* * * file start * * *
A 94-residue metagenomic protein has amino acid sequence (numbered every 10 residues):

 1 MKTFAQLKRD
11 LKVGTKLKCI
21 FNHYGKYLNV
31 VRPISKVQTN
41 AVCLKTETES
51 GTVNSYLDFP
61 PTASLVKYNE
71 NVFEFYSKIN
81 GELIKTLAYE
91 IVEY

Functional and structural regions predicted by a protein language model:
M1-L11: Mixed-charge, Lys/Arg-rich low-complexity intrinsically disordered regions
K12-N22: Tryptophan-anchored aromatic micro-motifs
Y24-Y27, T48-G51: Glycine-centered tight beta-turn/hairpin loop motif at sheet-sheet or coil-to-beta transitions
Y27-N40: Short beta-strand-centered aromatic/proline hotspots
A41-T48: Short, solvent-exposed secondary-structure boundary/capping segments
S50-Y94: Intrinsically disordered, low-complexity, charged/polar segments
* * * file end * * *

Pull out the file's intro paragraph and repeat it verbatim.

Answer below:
A 94-residue metagenomic protein has amino acid sequence (numbered every 10 residues):